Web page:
When Good News about your Rival is Good For You, Marketing Science
The Internet has led to a large number of third-parts' sources that offer high-quality information about firms's products at little or no cost to consumers. As a result, many of these sources have grown in popularity, extending well-beyond the usual reach of traditional third parties such as Consumer Reports and Kelly's Blue Book. For example. the online version of Edmunds offers, at no cost to consumers, information about new products, existing products. long-term tests, and buyers guides, all relating to the automotive industry. AvWeb.com delivers weekly aviation news and new product reviews to its readers, and a large number of websites follow developments on computer platforms such as the Apple Macintosh. In this paper we analyze how the provision ot third-party information affects the division of profits in a multiproduct distribution channel. To illustrate, consider the competition between Microsoft and Apple in the operating systems (OS) market and their channel relationship to CompUSA, a retailer that sells both Macs and Windows-based PCs. Consider two pieces of third- parts' information. First, suppose that CNET, an Internet technology site, reviews the newest upgrade of the MacOS and writes that the new user interface is even easier to use than previously. Second, suppose that an article in the technology section of the Wail Street Journal notes that changes in Apple's networking support now enable Macs to be better integrated into PC networks. These two pieces of information are similar in the sense that they both express good news about the MacOS and thus they both can be expected to benefit Apple by increasing consumer demand for Macs. One might also expect that in both cases CompUSA will capture some of the gains that come from the increased demand for Macs and that Microsoft will lose because the good news about the MacOS will induce sonic consumers to choose Macs over Windows-based PCs. However, we will show that this intuition is incorrect. The...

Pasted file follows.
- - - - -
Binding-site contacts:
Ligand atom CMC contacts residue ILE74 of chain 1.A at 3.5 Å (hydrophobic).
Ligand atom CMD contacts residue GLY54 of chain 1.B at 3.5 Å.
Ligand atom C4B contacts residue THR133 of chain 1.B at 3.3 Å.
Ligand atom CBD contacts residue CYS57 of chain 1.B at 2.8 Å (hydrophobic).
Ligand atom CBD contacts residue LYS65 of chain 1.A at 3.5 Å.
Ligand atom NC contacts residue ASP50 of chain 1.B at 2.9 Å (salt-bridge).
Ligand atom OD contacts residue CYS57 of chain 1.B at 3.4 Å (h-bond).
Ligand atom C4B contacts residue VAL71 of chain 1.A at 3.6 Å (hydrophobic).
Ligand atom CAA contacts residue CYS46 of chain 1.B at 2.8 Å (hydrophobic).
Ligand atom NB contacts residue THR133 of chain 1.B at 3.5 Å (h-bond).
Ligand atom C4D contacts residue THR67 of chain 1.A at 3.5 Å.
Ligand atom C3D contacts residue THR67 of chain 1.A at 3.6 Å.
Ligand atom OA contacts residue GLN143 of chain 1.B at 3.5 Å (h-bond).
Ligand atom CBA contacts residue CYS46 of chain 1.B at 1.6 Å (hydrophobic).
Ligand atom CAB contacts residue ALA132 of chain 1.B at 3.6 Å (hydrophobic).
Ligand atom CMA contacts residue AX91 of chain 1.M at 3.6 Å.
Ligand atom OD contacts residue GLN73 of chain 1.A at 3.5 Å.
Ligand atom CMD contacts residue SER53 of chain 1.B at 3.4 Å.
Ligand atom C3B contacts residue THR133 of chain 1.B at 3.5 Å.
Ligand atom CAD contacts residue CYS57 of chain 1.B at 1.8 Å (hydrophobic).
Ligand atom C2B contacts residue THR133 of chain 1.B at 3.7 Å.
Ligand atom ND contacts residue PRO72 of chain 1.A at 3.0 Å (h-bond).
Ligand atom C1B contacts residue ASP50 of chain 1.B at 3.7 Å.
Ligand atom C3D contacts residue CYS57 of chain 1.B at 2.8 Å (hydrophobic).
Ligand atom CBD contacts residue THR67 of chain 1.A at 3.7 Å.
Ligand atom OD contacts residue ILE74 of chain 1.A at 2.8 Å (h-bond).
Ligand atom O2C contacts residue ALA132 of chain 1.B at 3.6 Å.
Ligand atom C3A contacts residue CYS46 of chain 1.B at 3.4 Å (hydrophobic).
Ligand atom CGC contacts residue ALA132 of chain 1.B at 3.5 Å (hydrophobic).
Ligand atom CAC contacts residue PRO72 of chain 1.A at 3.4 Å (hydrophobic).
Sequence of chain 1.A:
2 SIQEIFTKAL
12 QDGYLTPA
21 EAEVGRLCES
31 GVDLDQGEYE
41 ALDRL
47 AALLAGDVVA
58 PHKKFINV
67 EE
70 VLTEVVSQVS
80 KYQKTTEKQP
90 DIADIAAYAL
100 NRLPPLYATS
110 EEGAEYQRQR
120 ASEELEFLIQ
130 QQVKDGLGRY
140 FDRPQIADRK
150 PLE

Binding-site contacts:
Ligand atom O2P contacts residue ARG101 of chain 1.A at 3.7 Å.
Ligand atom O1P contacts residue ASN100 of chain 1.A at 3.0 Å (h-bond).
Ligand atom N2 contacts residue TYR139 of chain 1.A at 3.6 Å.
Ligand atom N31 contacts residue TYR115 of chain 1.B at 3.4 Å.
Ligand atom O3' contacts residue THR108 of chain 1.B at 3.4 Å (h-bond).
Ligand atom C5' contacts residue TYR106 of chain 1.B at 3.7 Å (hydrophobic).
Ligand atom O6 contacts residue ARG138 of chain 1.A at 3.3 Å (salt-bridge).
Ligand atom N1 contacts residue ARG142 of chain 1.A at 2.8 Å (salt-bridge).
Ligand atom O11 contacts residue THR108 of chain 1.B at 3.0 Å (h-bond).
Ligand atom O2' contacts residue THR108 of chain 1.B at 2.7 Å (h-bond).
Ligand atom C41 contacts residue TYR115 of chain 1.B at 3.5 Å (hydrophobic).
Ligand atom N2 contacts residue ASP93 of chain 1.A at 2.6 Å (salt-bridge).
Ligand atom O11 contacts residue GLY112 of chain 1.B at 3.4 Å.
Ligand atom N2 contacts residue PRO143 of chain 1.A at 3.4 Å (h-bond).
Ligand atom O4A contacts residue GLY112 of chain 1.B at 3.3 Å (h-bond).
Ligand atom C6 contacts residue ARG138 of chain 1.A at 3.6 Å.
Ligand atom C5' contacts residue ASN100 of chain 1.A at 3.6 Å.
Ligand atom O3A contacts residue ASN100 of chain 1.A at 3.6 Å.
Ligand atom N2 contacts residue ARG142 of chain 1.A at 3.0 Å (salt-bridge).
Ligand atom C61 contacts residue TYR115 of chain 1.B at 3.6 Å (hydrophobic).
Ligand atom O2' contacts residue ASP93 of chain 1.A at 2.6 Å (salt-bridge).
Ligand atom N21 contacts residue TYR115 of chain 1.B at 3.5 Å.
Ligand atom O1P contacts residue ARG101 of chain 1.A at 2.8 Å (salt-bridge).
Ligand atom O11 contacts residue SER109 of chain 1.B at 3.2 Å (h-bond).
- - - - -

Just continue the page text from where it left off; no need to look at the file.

Greg Shaffer, Florian Zettelmeyer
Shaffer, Greg, and Florian Zettelmeyer. 2002. When Good News about your Rival is Good For You. Marketing Science. 21(3): 273-293.